Photograph of Yves Saint Laurent by Jeanloup Sieff, 1971

I love going to the movies. Especially when it’s 90 degrees outside. The theater has become my own personal air conditioner and taking in a film as a form of escapism has taken on a whole new meaning this summer.

What I love most about going to the movies, is being able to put  my own life on hold. Whatever is happening stops. The dark, cool movie caves, illuminated only by the strips of light that line the isles, and the soft glow of the screen, create a surreal environment, like you’re inside a bubble floating through space. For the next few hours, you get to live someone else’s life. Feel what they feel, see what they see. All conveniently without any consequence. It’s a very intimate experience. So intimate in fact, that I am finding more and more that I am only comfortable going with those very close to me. Otherwise, I go alone. And when I emerge back into the light of my own life, I can’t help but feel a bit changed. Walking home from the theater, down the sidewalks and through the subway tunnels, I feel special. Like I’ve just been let in on an amazing secret. A secret that the swarm of people swirling around me have yet to hear. Because that’s what a movie is. A secret that was in someone’s head, the story of their life, perhaps in another country, or at another time, that they decided to let out. And what could be better than being let in on the intimacies of someone’s mind? There exists infinite perspectives and each time you go to the movies, your own perspective grows greater. And for me, this rush of knowledge, always leads to deep contemplation, creativity and peace. I love the movies.


A young YSL, sketching

And honestly, who didn’t love when the teacher decided to show a film during class? Some of the most interesting lessons have been taught to me through movies. The information always seemed to stick when it was visually presented. And so as part of my own fashion studies, I have sourced many films to help familiarize myself with designers throughout history. So when I heard about the release of the Yves Saint Laurent bio-pic this summer, I was thrilled to have the opportunity to learn more about the iconic designer by taking a trip to one of my favorite New York cinema’s, the Film Forum.


Pierre Bergé and Yves Saint Laurent

The film focused mainly on the rise of Yves to fame, beginning when he was first hired by Dior, and ending during his successful yet tumultuous reign of decadence in the 1970’s. It concluded by skipping briefly ahead to his death and into present day, where we joined Pierre Bergé, Yves’ partner in both business and in life, as he reflected on life without Yves. It was a heartbreaking film that focused on a genius and his keeper. Two men so powerful together, yet lost without the other. Yves was a shy boy with great talent. So much talent, that Christian Dior himself hired him to work at his atelier, and upon Dior’s death, Yves was appointed to take over. That is until he had a mental break down in response to his draft notice. It was Pierre Bergé who lifted Yves back to life; Bergé who answered Yves’ plea to never compromise his art by working under another; Bergé who sued Dior for their unlawful release of Laurent upon his breakdown. And with that money, Bergé and Yves built the empire that is YSL.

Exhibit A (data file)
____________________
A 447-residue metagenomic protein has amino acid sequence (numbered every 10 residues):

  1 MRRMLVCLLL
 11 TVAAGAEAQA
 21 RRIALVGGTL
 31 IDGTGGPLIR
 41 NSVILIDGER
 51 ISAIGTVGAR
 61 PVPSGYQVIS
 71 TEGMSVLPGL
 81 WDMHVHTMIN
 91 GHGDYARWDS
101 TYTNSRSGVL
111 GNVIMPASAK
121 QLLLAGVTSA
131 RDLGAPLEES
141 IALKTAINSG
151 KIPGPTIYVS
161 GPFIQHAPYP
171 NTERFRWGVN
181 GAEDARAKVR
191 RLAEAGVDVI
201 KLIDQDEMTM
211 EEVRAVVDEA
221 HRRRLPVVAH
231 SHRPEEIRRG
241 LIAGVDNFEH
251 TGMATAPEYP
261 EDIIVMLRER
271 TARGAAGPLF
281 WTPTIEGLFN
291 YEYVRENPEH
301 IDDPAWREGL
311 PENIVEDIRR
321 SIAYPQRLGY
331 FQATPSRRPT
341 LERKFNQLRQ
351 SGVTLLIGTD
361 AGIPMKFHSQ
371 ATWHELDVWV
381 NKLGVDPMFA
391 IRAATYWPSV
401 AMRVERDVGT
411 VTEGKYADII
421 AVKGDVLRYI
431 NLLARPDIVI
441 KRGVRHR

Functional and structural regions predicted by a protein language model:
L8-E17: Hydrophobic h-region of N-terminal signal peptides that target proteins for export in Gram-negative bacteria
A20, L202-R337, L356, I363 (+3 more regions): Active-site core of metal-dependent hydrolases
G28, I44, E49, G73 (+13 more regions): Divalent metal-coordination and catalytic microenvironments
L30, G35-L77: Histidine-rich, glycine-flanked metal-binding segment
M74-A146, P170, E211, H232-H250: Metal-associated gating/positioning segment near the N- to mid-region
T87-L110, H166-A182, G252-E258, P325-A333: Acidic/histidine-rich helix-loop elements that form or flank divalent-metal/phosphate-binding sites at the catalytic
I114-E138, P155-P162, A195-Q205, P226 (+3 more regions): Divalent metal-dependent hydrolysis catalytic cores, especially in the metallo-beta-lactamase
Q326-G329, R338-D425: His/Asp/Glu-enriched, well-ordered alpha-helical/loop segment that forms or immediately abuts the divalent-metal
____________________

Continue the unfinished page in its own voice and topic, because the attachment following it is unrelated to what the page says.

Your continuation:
Fashion Mondrian YSLaurent 65 Sally Black 79843

Yves’ famous Mondrian dress. One of the most copied designs in fashion history.

When watching another’s life, it is easy to slip into the self-righteous and gasp at the poor decisions of others. That being said, I must admit that it was difficult to watch such genius act so childishly at times. To see unfathomable success compromised by such temporary thrills like sex and drugs hardly makes sense. And it wasn’t just Yves, it was everyone! The lack of loyalty was truly disheartening. But Yves’, childlike nature did not always manifest itself negatively, but instead as reserved and shy. Even at the height of his fame, he still held onto this sort of private, humble heir, visible each time he reluctantly took his applause on the runway his each shows. As someone who always thought of being shy as one of my greatest faults, Yves showed me that I could instead flip it to become a great advantage. In an interview with, Pierre Niney, who played Yves in the film, he said that his favorite line, which was unfortunately cut, occurred during the scene when Bergé and Yves first meet. Bergé said to Yves, “You speak very low,” to which Yves replied, “Yes — it’s to force the other person to listen to me.” Later in the film, Yves attends a party where he is being introduced to a group of people. Upon his departure from the scene, a member of the group warns, “Beware of shy people, they rule the world.” For this taming of a fault, I admire Yves greatly.


The Beautiful Fall, by Alicia Drake

If you want to learn more about Yves and the fashion scene of the 1970’s, I highly recommend reading, The Beautiful Fall, by Alicia Drake. You’ll be introduced to all the major players of the time, and get a much better view of the whole picture, through everyone’s eyes. As for this film, I definitely enjoyed it. Cinematically, it was beautiful and the acting was great. I am glad I knew a good bit about Yves going in so that I wasn’t completely put off by his behavior at times. And good news, they just extended the film’s run at the forum so you now have an extra week to catch it on the big screen!

Film Forum – 209 West Houston – 212.727.8110


One thought on “Film: Yves Saint Laurent

  1. Thanks Sami, I enjoyed this so very much, I watched a couple of trailers. I think your writing is right on!!

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